if game.CurrentCharacter.CharacterSize >= 100 then

    All this did was check the characters scale factor in its settings, not what its on screen.

    So I tried a few different things, but still only reacted the characters scale in settings, not how the character changes size on screen.

    Also doesn't need the condition? The main reason of this is to tell the character whether they can interact with the recycling bin or not.

    So if they are bigger than a certain size, it makes the condition true, allowing them to pick it up.

    If he is smaller, the condition is false and he just says "It is too high up"

    Unless this is a dumb way to do things haha?

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  • #16, by afrlmeMonday, 27. July 2015, 14:03 6 years ago
    No I was just pointing out that you could create the query & action entirely in Lua script without needing to use the condition. Sure the condition is also an acceptable method. Actually there's not really a wrong method unless said method doesn't work! wink

    The CharacterSize field is the current size of the character.

    Could you please post for me the full script in a code block & also some screenshots of the action parts / action blocks please?

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  • #17, by DilatedMonday, 27. July 2015, 14:19 6 years ago
    local scale, char, state = 0, nil, false
    
    function beginFCS(c)
     if state == false then
      char = Characters[c]
      scale = char.CharacterSize
      char.Scale = false
      state = true
     end
    end
    
    function endFCS()
     state = false
     char.Scale = true
    end
    
    function loopFCS()
     if state == true then
      char.CharacterSize = scale
     end
    end
    
    registerEventHandler("mainLoop", "loopFCS")
    
    


    beginFCS("Paradigm") -- set character as Tom, with current scale value of Tom.
    
    



    endFCS()
    


    This is the code I'm using to trigger the condition, all it needs is the If to react to the characters size on screen.

     if game.CurrentCharacter.CharacterSize >= 101 then
     Conditions["Paradigm_Big_activated"].ConditionValue = true
    end
    


     if char.CharacterSize <= 100 then
     Conditions["Paradigm_Big_activated"].ConditionValue = false
    end
    
    


    also a screenshot just in case

    http://i.imgur.com/mpl3ZSr.png

    Is this enough?

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  • #18, by afrlmeMonday, 27. July 2015, 18:34 6 years ago
    Hmm...

    1. I could probably revise the script. I don't remember the reason why I didn't make it so that the loop could be unregistered. But whatever, it's still valid.

    2. How & when exactly are you checking the CharacterSize values? I suggest creating an execute a script action part at the top of your action list for the interaction, containing...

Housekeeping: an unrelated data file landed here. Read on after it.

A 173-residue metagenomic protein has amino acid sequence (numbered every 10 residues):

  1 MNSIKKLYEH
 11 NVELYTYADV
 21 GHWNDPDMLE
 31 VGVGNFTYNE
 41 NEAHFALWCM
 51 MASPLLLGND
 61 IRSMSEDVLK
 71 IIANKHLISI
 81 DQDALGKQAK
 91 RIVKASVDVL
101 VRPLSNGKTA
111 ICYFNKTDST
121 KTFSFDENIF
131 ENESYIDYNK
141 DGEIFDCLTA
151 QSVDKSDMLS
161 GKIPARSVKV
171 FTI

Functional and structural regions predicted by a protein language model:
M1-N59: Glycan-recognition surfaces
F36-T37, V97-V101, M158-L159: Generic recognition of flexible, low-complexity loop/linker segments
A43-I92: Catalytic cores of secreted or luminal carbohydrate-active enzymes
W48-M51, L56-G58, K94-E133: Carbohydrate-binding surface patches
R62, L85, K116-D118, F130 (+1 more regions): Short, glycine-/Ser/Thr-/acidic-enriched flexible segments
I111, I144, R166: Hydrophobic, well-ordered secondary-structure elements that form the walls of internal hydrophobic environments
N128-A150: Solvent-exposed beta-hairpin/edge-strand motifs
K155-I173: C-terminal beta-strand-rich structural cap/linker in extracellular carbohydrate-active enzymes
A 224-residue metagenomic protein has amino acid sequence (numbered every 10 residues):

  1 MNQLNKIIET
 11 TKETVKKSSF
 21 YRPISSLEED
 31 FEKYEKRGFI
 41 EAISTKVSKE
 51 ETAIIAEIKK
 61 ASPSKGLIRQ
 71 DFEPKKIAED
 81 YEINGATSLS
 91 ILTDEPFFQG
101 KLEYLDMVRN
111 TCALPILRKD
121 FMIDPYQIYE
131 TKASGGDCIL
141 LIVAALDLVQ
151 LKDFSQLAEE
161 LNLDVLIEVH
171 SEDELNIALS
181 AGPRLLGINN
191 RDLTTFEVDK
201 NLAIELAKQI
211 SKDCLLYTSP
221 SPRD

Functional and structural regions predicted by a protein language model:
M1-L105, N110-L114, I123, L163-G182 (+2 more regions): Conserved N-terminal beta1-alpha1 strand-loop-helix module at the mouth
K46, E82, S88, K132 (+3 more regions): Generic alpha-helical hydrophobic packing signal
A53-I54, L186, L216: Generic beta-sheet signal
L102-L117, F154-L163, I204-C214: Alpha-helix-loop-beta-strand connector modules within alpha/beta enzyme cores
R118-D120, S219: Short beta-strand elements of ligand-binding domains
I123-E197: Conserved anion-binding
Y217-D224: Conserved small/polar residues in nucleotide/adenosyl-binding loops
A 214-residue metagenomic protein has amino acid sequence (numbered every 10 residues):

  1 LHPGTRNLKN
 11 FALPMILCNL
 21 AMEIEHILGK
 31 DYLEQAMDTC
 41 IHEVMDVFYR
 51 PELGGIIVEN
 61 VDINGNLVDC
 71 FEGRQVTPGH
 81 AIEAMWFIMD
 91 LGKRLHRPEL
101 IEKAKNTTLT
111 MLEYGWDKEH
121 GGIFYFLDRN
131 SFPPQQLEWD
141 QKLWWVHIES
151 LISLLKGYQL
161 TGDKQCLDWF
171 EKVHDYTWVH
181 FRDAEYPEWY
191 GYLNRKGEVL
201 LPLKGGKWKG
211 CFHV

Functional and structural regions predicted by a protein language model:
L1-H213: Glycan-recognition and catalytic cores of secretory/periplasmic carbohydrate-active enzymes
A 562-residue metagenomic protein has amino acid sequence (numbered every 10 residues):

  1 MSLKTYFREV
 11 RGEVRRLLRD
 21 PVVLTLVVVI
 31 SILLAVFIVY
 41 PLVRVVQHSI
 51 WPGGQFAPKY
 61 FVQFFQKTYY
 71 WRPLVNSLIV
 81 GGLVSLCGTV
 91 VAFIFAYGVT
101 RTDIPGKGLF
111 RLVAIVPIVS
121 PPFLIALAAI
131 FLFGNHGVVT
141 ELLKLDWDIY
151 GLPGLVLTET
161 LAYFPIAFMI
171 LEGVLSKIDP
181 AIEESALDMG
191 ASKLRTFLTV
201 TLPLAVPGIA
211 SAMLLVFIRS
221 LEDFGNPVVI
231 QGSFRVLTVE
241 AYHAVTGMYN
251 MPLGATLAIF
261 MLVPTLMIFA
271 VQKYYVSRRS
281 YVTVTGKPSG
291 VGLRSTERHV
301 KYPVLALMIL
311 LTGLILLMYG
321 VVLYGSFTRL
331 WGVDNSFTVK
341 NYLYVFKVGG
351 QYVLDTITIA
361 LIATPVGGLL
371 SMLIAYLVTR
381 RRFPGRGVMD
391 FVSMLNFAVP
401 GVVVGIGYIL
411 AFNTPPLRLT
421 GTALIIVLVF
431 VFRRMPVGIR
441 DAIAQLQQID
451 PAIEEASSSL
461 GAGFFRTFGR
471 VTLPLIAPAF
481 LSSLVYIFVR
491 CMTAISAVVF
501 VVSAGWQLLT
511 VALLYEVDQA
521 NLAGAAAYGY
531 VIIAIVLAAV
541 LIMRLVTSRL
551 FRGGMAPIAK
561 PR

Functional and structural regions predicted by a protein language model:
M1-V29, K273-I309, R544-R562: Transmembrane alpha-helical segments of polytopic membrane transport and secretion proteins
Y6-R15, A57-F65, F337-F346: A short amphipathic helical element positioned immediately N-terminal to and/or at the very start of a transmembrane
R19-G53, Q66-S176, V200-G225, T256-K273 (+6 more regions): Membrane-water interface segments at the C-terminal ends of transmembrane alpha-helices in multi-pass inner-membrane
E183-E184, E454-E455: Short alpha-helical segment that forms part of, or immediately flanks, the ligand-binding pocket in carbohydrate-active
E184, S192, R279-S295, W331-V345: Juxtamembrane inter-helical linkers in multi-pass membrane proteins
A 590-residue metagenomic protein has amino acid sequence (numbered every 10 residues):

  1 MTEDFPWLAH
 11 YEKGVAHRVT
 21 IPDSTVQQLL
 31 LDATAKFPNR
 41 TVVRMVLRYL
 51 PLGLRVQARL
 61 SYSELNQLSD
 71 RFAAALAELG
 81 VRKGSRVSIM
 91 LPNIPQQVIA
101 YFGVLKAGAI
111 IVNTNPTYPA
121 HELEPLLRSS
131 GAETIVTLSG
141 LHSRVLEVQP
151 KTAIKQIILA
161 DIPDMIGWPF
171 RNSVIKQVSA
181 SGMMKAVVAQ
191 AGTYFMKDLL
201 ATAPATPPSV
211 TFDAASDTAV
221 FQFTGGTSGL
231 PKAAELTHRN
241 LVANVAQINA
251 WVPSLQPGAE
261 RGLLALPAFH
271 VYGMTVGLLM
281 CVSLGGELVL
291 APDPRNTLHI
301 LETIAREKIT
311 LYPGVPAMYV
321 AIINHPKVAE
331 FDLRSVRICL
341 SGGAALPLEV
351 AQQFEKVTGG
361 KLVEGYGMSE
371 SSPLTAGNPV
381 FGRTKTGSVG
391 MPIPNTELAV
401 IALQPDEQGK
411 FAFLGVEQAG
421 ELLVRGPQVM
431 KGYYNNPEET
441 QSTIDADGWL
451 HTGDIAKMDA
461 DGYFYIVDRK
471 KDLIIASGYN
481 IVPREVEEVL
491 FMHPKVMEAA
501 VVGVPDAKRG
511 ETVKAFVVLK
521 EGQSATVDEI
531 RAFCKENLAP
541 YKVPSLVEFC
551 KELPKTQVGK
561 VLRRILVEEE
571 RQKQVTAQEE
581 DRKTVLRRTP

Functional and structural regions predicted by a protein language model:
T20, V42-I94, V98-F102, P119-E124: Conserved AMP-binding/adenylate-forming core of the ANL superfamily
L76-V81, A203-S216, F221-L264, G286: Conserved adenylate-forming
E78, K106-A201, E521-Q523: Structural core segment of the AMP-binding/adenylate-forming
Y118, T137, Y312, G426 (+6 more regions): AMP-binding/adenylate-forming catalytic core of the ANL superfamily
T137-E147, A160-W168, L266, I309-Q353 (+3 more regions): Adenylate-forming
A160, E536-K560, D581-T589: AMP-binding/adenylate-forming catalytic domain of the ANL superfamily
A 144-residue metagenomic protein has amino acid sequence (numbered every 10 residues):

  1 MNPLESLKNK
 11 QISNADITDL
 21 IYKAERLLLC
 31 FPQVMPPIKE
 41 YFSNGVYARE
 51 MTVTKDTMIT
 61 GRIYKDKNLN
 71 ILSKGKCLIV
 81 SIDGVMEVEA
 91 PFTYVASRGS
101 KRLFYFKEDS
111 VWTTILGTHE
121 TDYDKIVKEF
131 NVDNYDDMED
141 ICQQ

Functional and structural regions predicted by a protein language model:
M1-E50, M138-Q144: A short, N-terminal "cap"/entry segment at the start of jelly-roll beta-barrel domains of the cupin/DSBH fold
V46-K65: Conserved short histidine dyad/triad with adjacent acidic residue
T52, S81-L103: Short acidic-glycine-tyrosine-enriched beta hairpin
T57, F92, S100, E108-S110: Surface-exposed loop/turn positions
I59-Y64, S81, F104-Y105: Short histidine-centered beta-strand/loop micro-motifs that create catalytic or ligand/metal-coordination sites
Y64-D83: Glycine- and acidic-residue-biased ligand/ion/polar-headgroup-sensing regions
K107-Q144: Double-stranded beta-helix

if game.CurrentCharacter.CharacterSize > 100 then
     Conditions["Paradigm_Big_activated"].ConditionValue = true
    else
     Conditions["Paradigm_Big_activated"].ConditionValue = false
    end
    

    then add a pause action part for say 100 to 250ms or whatever.

    3. You need to close off the if query in your interaction action block with an end if action part.

    4. Not all scripts have to be written or added to the script section of your project. Most of the time, the execute a script action will suffice, especially for single use scripts & for calling functions. Also not everything has to be stored in variables. Actually scripts will run much faster when you don't bother using variables, but it's only a minute difference in loading time, so it doesn't matter all that much.

    5. local just makes it so that a variable, table of function is only accessible from the specific script or function that it is declared inside of.

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  • #19, by DilatedTuesday, 28. July 2015, 03:55 6 years ago
    Awesome I (you) got it working! grin Thanks.

    So what fixed this, Executing the script on the actual object.

    However it didn't work at first. What it would do is the first time you interact with the object it would not work, then the second time it would? Weird. So then I extended the pause to see if the script was just taking its sweet time. Nope, still the same thing. Then I added a 1 ms pause BEFORE the script execution. Then it works everytime. How does that even make any sense hahah.

    Anyway lifesaver as always Lee, thanks!

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  • #20, by afrlmeTuesday, 28. July 2015, 11:29 6 years ago
    1ms pause won't actually be 1ms. The system loops approx every 16ms to make up 60fps. & I don't know why it should need a pause before - strange. very strange! grin